Just under a month ago, proud mum Angelina Jolie "ugly cried" and dropped her eldest son Maddox Jolie-Pitt off at Yonsei University in South Korea. How times flies!
But the 18 year-old proved his maturity when asked about his relationship with his dad Brad Pitt, who split from Jolie in 2016.
A video obtained by In Touch shows Maddox being questioned by paparazzi about his family, with one asking if Brad was was going to visit him at university, to which he replied, "Um, I don't know about that … what's happening."
Maddox was then asked if his relationship with his father is over for good. And ever the diplomatic son, Maddox simply replied, "Whatever happens, happens."
Reports say Angelina filed for divorce after Maddox and the Once Upon A Time In Hollywood star had a fight on a plane and she requested full custody of their six children.
While Maddox will be many miles from his American home, Yonsei University is close to the family's Cambodian home and a source tells PEOPLE magazine that while Brad may or may not visit, he'll have some guaranteed guests.
"He's very close to his siblings and they all hope to visit," the insider said Maddox's siblings Pax, 15, Zahara, 14, Shiloh, 13, and 11-year-old twins Knox and Vivienne.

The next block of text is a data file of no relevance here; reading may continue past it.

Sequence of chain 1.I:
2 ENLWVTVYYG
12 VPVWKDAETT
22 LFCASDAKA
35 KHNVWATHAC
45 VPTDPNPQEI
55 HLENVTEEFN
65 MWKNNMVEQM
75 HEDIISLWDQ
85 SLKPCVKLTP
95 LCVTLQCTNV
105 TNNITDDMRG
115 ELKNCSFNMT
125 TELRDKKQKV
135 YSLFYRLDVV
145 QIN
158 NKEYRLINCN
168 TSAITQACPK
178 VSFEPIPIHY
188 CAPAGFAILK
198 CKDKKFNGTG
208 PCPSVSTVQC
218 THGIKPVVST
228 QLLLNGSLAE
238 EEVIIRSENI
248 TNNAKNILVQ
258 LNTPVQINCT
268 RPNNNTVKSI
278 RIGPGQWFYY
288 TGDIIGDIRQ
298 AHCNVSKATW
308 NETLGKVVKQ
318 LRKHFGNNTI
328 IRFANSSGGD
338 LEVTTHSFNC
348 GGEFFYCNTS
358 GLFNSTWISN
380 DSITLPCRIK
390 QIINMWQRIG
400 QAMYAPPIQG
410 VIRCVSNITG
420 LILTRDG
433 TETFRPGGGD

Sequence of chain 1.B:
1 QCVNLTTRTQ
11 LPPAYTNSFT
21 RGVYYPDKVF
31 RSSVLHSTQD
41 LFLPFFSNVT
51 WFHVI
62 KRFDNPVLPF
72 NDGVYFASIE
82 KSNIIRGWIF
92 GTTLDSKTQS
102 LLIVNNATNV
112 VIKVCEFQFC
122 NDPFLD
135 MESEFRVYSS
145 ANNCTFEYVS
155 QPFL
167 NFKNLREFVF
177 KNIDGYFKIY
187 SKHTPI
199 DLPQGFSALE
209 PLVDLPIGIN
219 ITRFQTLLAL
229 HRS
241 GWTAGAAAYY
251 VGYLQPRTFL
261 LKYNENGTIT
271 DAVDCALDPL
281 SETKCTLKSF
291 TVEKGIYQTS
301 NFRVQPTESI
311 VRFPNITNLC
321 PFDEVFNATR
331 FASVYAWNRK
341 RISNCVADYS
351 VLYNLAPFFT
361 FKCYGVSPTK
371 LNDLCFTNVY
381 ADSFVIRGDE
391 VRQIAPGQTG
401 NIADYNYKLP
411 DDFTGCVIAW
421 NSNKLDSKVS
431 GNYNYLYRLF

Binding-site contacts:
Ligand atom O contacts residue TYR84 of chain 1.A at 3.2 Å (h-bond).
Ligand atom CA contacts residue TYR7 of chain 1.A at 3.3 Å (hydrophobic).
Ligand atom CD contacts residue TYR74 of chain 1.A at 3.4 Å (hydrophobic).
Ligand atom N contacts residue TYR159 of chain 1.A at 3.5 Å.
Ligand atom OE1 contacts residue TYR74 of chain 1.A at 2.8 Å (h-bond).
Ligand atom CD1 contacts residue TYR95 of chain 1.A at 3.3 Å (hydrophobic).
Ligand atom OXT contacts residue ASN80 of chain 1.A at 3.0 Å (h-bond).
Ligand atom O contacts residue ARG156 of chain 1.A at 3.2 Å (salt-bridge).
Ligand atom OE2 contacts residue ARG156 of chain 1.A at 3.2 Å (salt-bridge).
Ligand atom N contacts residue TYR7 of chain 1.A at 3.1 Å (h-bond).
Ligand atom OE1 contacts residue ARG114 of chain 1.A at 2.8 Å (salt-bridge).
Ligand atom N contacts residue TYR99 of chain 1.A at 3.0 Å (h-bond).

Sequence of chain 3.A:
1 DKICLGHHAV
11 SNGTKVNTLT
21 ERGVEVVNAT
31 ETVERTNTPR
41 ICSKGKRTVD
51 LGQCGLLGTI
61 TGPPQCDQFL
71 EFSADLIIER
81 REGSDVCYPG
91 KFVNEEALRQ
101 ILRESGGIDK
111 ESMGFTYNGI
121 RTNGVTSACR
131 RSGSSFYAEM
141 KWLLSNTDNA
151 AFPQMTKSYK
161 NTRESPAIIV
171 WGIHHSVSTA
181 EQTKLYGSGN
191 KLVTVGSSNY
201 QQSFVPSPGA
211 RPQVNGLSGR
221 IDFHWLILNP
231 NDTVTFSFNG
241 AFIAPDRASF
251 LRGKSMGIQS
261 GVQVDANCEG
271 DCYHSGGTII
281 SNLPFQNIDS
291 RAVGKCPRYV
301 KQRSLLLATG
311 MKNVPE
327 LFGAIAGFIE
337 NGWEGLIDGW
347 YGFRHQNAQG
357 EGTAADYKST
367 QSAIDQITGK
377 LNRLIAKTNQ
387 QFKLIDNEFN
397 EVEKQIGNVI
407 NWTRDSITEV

As the only child of Angelina's pre-Brad, Maddox was adopted by the Maleficent star and her ex-husband Billy Bob Thornton from an orphanage in Cambodia.
Brad officially adopted Maddox in January 2006, a year after he and Angelina started dating, changing his surname from Jolie to Jolie-Pitt.
Though he's studying biochemistry, Maddox has some film credits like his famous parents. The 18 year-old worked as a production assistant in Angelina's 2015 film By the Sea, made a cameo appearance in his dad's 2013 film, World War Z, playing a zombie when he was 11 years old.
WATCH: Angelina Jolie's kids are all grown up! Post continues after video...
Brad revealed to the New York Times that following his divorce in 2016, he spent a year-and-a-half in Alcoholics Anonymous and has remained sober since.
"I had taken things as far as I could take it, so I removed my drinking privileges," he confessed to the publication, before adding that the AA environment showed people being open and honest in a way that he'd never seen before.
"It was this safe space where there was little judgement, and therefore little judgement of yourself."
"It was actually really freeing just to expose the ugly sides of yourself. here's great value in that."